Judaism Your Way


Rabbinic Intern Dan Yolles’ 2022 Erev Rosh Hashanah Sermon

As I was dancing with my wife and closest friends, seeing one of our favorite bands, The String Cheese Incident, on a perfect Sunday evening at Red Rocks for our annual tradition of catching their July Colorado run, I looked around, took a big deep breath and smiled.

I saw friends and family dressed in their flashiest most colorful clothing, dancing, laughing, cheering, and singing along. I heard people next to us guessing the songs they were about to play, hoping to hear that one that illuminates their souls, and brings them inspiration, connection and joy.

In the parking lot I noticed a variety of license plates from across the country, old friends reconnecting, hugging heart to heart, others shaking hands with new-found friends, and generations of families coming together for the show.

The atmosphere was thick with joy, happiness, positive energy, unbounded love and pure oneness. There was also a buzz in the crowd, everyone anxiously awaiting to hear who the special Sunday show surprise guest was. I had an epiphany right there at this moment, the parallel between my String Cheese Incident ritual, and gathering together for Rosh Hashanah.

There is a saying in the jam band community to “Never miss a Sunday show.” But what makes a Sunday show so special and where did that saying come from? Upon researching its origin, it is generally agreed upon that it came from the Grateful Dead, as they would usually end a multi-night run in a given city on a Sunday, and would often save their best songs, jams and special treats for the last night as a grand finale. It is also thought that it is perhaps a reward for fans for coming out on a Sunday, with work the next day, peeking around corner.

Upon deeper research I discovered that this tradition may have originated as far back as Mozart, as he would play multi-evening concerts, finish them on a Sunday, and save his best performance for last. Regardless of its true origins, it is still a ritual to this day for bands across many genres.

Back to Red Rocks, The String Cheese Incident played their opening song, one that I had predicted on the drive to Red Rocks! We then finally learned who the special Sunday surprise guest was… Grammy winning bluegrass guitar extraordinaire, Billy Strings! Along with Andy Hall from the Infamous String Dusters! We all went absolutely wild!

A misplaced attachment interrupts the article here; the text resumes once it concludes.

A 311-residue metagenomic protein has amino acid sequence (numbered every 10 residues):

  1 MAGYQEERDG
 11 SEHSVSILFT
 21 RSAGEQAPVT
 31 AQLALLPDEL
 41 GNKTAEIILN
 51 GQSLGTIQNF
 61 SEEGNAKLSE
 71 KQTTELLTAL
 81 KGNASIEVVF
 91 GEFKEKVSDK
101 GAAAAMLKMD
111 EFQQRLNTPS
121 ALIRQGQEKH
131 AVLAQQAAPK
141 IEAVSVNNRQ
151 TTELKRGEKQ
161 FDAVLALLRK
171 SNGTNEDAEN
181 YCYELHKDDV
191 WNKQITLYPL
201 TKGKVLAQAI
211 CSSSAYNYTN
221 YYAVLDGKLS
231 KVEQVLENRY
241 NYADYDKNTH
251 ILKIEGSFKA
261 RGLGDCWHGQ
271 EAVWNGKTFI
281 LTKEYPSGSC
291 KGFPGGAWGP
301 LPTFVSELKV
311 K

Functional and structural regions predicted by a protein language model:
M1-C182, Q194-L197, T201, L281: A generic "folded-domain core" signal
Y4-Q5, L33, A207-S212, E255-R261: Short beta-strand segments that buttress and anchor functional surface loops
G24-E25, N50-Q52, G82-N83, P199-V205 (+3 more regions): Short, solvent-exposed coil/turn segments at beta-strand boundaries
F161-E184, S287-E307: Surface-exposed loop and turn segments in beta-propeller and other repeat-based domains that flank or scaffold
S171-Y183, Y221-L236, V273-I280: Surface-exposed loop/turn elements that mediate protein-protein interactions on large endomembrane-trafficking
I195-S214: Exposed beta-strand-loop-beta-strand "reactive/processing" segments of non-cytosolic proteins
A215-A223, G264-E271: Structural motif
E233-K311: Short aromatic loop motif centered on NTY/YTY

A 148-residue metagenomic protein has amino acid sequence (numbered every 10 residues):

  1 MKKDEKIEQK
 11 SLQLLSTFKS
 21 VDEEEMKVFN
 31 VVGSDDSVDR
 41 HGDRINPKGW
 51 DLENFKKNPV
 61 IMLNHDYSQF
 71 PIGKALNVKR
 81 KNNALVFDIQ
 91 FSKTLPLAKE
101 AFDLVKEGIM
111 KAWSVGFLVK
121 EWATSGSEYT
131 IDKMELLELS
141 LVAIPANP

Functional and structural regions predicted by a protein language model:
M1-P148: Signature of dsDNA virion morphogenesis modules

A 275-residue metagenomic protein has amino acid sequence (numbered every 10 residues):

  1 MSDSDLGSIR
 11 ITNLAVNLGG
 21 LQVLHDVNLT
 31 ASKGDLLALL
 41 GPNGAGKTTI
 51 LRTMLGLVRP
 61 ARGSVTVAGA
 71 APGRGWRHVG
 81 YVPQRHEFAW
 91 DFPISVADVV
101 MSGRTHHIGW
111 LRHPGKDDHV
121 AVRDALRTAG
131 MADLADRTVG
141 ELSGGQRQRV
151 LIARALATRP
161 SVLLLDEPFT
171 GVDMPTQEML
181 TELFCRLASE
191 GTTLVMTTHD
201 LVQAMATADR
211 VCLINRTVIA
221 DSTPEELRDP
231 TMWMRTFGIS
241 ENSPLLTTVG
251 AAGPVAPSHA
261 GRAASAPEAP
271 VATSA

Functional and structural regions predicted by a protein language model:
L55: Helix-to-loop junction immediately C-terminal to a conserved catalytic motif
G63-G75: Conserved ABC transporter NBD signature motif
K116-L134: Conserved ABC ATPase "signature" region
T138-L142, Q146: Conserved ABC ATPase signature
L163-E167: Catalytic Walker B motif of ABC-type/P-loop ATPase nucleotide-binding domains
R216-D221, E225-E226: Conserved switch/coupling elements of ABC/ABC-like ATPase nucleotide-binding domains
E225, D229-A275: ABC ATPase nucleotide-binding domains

Cheese proceeded to play 3 amazing sets, one of them being an absolutely epic, full-on Grateful Dead cover set, and closed the 5 day run with and encore of one of my favorite songs, Bertha by the Grateful Dead.

I’ve seen The String Cheese Incident countless times and me, along with many other fans felt that this was one of their best shows in a very long time, if not ever!

For weeks after and even as I was writing this sermon, I felt renewed, restored, inspired, and energized. I feel so lucky to have gotten to see such a historic night, and still, as I tell this story to you this evening, I get goosebumps reminiscing about this amazing moment, and the power our ritual of seeing them every summer has on me.

The feeling of joy and renewal that I got from the show is also a feeling one can get from the High Holidays. That epiphany I had at Red Rocks reminded me of the importance of having at least a yearly ritual of emptying and re-filling our buckets, looking back on the past, letting go of what does not serve us, and recharging our light to shine as bright as it can.

In Judaism, Rosh Hashanah, which falls on the first day of the Hebrew month of Tishrei, is the time in our holiday cycle of renewing the soul and preparing it for the coming year. This year, Rosh Hashanah even falls on a Sunday!

Rosh Hashanah is also considered the ‘Head of the Year,’ the time when we count the years since creation. But this is actually technically not the first new year! The Hebrew month of Nissan is considered to be month one, the head of all the months. And according to the Torah, it is from the month of Nissan that the calendar of the holidays and festivals are set, which mostly align with the moon cycle.